By A Web Design
- Published on Tuesday, 06 December 2011 00:50
Britain's first submarines were a secret. In fact it was so secret only a few senior officers and the people directly involved with them even knew of their existence. The subs were named for their inventor, John Phillip Holland, an American originally from Ireland. His boats were the first to use electric motors to run submerged and fossil fuel engines to run on the surface. Holland tried for years to get the U.S. Navy interested in his designs, and they finally bought 6 subs for testing.
By this time, Holland had needed and got additional investors and launched the Electric Boat Company. Initially, the US Navy wanted steam power, and Holland built one after losing the argument with the Navy and Congress. The boat got so hot inside that it never left the dock. That was the end of steam powered submarines.
In 1900 the Brits finally ordered 5 boats after much hand-wringing over the moral implications of sudden death without warning from beneath the waves. The giant Vickers shipbuilding concern built the boats under license for £35,000 each at their facilities in Barrow-in-Furness. Since then, about a gazillion Brit subs have been built there. The 5 subs were 63 feet long, had Wolseley 4 cylinder 160 hp gas engines, and one 70 hp electric motor. They could go 7.5 knots on the surface and 6 knots submerged. Their only weapon was one torpedo tube. With a crew of seven, they could theoretically dive to a hundred feet.
Model of Holland boat by Rémi Kaupp
Holland No. 1 was built in a building named "yacht shed" to keep construction a secret. She was armed with torpedoes, and made her first dive in 1902. For these early days, the Hollands were all right. Holland 2 put to sea in 1902 and by then the British submarine secret was out in the open. Holland 4 was the first and only Holland class sub to get a conning tower. Holland 5 was the last boat and may have had a periscope installed. There was actually a Holland 6 that was built also, but it was heavily modified from the original boats and became the first of the British A-class submarines.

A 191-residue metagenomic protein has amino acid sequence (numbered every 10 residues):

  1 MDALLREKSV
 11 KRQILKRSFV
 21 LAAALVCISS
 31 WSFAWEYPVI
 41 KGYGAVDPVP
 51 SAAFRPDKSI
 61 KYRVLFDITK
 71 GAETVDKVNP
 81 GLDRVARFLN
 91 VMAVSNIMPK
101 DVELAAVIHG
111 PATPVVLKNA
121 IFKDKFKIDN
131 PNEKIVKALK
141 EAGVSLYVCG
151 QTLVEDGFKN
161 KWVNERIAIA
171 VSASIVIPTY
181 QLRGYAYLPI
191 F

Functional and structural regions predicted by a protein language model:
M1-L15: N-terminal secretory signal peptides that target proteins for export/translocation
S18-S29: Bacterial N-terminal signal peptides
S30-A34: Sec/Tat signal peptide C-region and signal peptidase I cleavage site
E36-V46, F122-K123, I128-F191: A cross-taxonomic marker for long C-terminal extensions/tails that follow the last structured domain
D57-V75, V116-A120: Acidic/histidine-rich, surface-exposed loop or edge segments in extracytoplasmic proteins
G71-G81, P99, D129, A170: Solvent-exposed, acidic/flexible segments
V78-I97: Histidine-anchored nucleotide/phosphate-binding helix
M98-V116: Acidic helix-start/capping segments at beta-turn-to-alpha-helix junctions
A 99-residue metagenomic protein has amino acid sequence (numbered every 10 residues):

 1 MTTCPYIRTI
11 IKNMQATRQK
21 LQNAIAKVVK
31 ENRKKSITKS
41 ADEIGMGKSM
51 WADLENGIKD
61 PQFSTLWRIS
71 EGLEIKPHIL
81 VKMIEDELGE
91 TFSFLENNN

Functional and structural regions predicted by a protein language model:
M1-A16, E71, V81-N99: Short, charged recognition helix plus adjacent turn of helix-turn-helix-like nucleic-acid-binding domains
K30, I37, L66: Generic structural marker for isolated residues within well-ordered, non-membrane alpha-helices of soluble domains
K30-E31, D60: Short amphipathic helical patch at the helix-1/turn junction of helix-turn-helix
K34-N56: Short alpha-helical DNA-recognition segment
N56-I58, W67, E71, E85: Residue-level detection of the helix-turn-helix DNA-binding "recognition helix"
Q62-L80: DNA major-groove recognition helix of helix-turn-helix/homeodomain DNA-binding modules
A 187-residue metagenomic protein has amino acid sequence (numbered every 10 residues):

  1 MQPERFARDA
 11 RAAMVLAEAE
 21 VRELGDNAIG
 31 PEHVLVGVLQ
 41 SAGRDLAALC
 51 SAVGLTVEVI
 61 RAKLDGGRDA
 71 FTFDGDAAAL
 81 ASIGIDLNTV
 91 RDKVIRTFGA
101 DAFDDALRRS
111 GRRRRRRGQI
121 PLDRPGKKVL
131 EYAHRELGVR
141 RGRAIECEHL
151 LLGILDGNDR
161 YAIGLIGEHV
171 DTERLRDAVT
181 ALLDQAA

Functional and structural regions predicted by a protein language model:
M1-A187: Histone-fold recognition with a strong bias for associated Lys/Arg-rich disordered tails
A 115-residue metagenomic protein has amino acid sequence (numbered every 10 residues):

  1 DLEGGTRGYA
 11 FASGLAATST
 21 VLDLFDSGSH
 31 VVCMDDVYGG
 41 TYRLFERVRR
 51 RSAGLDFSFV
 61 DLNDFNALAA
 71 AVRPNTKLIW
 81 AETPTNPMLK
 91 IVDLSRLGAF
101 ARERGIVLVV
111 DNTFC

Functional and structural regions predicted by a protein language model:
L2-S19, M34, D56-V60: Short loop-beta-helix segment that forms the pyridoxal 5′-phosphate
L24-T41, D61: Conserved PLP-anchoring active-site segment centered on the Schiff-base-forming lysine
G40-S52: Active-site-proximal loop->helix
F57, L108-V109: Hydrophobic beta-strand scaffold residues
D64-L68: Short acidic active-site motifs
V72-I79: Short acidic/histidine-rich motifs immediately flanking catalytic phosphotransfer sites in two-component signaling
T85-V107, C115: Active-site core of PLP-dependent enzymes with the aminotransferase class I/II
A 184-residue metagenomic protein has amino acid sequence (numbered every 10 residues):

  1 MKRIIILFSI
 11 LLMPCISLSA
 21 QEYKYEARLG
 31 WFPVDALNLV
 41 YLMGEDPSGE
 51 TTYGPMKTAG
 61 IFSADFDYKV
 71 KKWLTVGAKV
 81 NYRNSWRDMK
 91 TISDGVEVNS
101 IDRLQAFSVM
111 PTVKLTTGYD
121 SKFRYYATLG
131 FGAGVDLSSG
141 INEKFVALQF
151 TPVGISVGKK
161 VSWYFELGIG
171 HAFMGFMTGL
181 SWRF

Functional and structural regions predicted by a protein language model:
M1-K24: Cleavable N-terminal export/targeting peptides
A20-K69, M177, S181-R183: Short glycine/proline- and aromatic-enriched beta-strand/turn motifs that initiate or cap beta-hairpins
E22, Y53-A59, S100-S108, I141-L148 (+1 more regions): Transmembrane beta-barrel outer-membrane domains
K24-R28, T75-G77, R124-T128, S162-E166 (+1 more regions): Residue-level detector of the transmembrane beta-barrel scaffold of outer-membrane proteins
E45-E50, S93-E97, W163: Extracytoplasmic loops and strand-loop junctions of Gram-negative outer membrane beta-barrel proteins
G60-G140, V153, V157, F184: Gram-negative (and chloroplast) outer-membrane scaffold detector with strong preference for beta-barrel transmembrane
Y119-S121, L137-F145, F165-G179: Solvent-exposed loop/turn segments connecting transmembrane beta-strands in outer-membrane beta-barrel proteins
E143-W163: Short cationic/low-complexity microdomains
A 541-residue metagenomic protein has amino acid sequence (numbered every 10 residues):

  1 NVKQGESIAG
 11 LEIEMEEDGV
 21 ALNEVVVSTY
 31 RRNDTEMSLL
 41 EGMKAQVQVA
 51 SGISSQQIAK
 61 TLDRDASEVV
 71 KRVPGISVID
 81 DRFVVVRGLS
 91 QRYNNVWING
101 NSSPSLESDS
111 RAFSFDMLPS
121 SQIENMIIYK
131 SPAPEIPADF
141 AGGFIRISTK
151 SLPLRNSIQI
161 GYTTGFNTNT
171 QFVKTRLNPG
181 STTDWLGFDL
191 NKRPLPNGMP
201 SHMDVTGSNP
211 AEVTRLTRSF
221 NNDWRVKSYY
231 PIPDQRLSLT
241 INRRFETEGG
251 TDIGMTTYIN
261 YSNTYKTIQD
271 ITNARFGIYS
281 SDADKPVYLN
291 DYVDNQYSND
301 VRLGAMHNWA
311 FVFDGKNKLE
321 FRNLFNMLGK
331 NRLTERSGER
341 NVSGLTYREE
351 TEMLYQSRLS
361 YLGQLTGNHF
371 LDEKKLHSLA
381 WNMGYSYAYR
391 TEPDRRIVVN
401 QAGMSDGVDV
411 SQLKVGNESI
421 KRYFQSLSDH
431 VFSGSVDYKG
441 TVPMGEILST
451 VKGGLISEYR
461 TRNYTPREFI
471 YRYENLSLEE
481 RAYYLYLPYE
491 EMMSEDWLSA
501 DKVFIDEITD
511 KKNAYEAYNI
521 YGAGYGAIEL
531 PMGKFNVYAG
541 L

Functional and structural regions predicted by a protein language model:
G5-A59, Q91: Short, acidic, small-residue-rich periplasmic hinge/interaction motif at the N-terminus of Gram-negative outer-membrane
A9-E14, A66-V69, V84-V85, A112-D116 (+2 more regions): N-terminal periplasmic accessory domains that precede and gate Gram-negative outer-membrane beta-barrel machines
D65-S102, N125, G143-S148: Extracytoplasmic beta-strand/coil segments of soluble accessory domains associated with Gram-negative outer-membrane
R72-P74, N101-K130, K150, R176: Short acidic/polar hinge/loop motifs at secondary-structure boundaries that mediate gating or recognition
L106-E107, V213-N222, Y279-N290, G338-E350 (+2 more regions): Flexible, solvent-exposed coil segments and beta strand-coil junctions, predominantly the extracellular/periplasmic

The submarine fleet of five Hollands were assigned to "defend" Portsmouth Harbor during fleet maneuvers in 1904. Admiral "Jacky" Fisher stated the the submarine was here to stay, and wondered why no one could see this coming. The entire fleet of Hollands went to war in 1905, after the North Sea Incident, where the Russian fleet attacked a fleet of British fishing trawlers, killing and wounding some British nationals. The Russian fleet was on it's way to war in the far east, and was particularly jumpy due to the invention of torpedo boats, which could take out a capital ship, and false rumors of Japanese torpedo boats in the area. They were so jumpy, in fact, they fired over 500 rounds at the small fishing fleet, and even attacking their own ships. The Hollands were sent out to make amends, but were recalled when the war was settled by diplomacy.
What happened to them?
Holland 1 was being towed to the scrapyard and sank in severe weather off Eddystone Lighthouse. She was found again in 1981 and raised in '82. She was put on display in the Royal Navy Submarine Museum, but started corroding badly.. She finally got her own climate controlled building where she lay now, at Gosport, close to the Isle of Wight.
Holland 2 accidently set the depth record for the Holland fleet by diving to 78 feet. She was finally sold in 1913, along with Holland 3, which had also sunk once during trials in 1911. Holland 4 foundered in 1912, salvaged and blasted to pieces as a gunnery target in 1914.
Holland 5 foundered off Beachy Head in 1912, while being towed to the scrapyard. It was discovered in 2000, and became protected under the Protection of Wrecks Act, and licensed dives were allowed as part of a research program. It has been discovered lately a torpedo hatch had been stolen from the wreck. Holland 6, as British Submarine A-1, was run over and sunk by a passenger liner in 1904 with the loss of the entire crew. She was raised and put back into service, and finally succumbed as a gunnery target in 1911. Would be interesting to learn the final details of Holland 2 and 3.
Video of Holland 5